Racing is the soul of the auto industry. It’s the purest expression of the engineering that makes cars possible, and the thing they were engineered to do in the first place — be driven. While it can be full of arcane rules that make government regulations and customer clinics seem like child’s play, racing is where cars are built to be cars, and where drivers are just drivers. And like the rest of the industry, the racing world is now grappling with the need for electrification.
- Rewriting the rulebook
- From road to track
- The sweet spot of electrification
- A high-speed canvas
- What’s next?
Many automakers have built their reputations on the track, and some are hoping to sprinkle a bit of that motorsports magic dust on their plans to curb internal-combustion engines. Acura, BMW, Cadillac, and Porsche just debuted hybrid race cars in the Rolex 24 at Daytona, a 24-hour race held at Florida’s Daytona International Speedway that’s one of the biggest events on the racing calendar.
All of the participating automakers plan to limit — or in some cases eliminate — standalone internal combustion engines from their road cars in the coming years. These race cars — the Acura ARX-06, BMW M Hybrid V8, Cadillac V-LMDh, and Porsche 963 — are a step toward aligning the automakers’ racing programs with those goals. But a lot more went into choosing this specific form of electrified racing than the admirable goal of swapping hydrocarbons for electrons.
Rewriting the rulebook
The new cars are built to a set of rules called LMDh, short for Le Mans Daytona hybrid, signifying the two marquee races the cars were designed to run. In a rare moment of cooperation, the International Motor Sports Association (IMSA), which organizes the Daytona 24-hour race and the accompanying WeatherTech SportsCar Championship, synced up its rules with those of the Automobile Club de l’Ouest (ACO), which runs the legendary 24 Hours of Le Mans, allowing the LMDh cars to run in both races. IMSA then re-branded the LMDh rule package as GTP (Grand Touring Prototype), reviving a popular class name from the 1980s.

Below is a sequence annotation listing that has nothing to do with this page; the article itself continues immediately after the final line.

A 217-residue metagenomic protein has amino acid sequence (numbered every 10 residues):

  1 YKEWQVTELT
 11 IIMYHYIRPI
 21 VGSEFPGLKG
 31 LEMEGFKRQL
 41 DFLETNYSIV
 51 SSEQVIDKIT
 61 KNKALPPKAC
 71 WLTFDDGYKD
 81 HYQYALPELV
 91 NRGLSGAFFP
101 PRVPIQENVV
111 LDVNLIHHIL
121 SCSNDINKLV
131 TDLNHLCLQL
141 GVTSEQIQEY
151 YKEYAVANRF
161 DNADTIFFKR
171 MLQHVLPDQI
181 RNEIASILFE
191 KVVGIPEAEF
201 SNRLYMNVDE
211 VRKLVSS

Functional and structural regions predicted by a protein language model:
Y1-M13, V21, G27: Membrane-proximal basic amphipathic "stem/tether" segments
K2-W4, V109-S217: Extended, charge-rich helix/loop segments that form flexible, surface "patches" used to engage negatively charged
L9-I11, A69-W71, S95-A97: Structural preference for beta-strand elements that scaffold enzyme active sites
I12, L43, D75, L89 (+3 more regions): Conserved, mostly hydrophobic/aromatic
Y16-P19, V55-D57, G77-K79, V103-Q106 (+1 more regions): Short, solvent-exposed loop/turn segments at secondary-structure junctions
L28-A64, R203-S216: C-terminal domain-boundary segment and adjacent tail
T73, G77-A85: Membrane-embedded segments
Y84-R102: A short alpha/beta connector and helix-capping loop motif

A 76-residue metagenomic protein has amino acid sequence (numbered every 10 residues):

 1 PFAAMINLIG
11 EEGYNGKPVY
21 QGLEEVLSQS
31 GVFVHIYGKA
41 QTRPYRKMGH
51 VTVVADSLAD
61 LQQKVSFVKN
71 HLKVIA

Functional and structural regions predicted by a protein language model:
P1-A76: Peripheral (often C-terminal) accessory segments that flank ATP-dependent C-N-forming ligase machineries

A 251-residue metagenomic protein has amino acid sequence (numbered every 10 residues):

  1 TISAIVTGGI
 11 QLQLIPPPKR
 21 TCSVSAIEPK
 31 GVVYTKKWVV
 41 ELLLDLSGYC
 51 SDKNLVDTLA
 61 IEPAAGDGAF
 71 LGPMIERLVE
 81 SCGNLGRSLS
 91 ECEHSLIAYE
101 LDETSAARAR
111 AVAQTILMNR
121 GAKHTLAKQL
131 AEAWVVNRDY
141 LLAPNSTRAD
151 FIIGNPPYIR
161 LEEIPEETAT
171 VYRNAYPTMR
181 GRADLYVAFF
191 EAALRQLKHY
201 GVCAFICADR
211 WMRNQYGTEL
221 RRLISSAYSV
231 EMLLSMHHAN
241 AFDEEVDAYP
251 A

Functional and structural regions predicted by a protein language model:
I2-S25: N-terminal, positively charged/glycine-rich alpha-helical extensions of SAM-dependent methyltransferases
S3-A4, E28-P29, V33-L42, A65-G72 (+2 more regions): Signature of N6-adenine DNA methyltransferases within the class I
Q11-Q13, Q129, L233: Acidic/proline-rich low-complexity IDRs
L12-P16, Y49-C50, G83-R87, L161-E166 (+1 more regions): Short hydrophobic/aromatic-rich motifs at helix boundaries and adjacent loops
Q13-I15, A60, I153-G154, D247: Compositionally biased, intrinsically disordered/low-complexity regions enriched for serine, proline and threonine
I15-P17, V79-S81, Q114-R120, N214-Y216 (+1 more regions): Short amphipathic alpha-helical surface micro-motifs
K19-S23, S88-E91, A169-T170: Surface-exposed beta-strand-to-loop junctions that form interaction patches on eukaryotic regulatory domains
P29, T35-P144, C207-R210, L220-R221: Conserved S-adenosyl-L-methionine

After input from the automakers, IMSA and the ACO came up with a common hybrid system and a shortlist of chassis from dedicated racing manufacturers. Automakers can then customize these with their own internal-combustion engines and bodywork.
Whatever engine automakers choose has to be coupled to a series-specific hybrid system, including a small battery pack and a motor generator unit (MGU) that can help power the rear wheels or harvest energy via regenerative braking. Output is capped at 670 horsepower, with the hybrid system providing just 40 to 67 hp, depending on the track, plus the ability to run on all-electric power at low speeds, such as when driving down the pit lane or in and out of garages. It’s a token amount of electrification, but it was still enough to get automakers interested.
From road to track
All forms of racing live and die by manufacturer participation, but that’s particularly true of the type promoted by IMSA, known as sports car racing. Where series like Formula One and NASCAR have developed their own brands, sports car racing relies on manufacturers to stock the field with cars and provide clear storylines amid a confusing array of classes and a rotating cast of drivers. In sports car racing, the cars are the stars.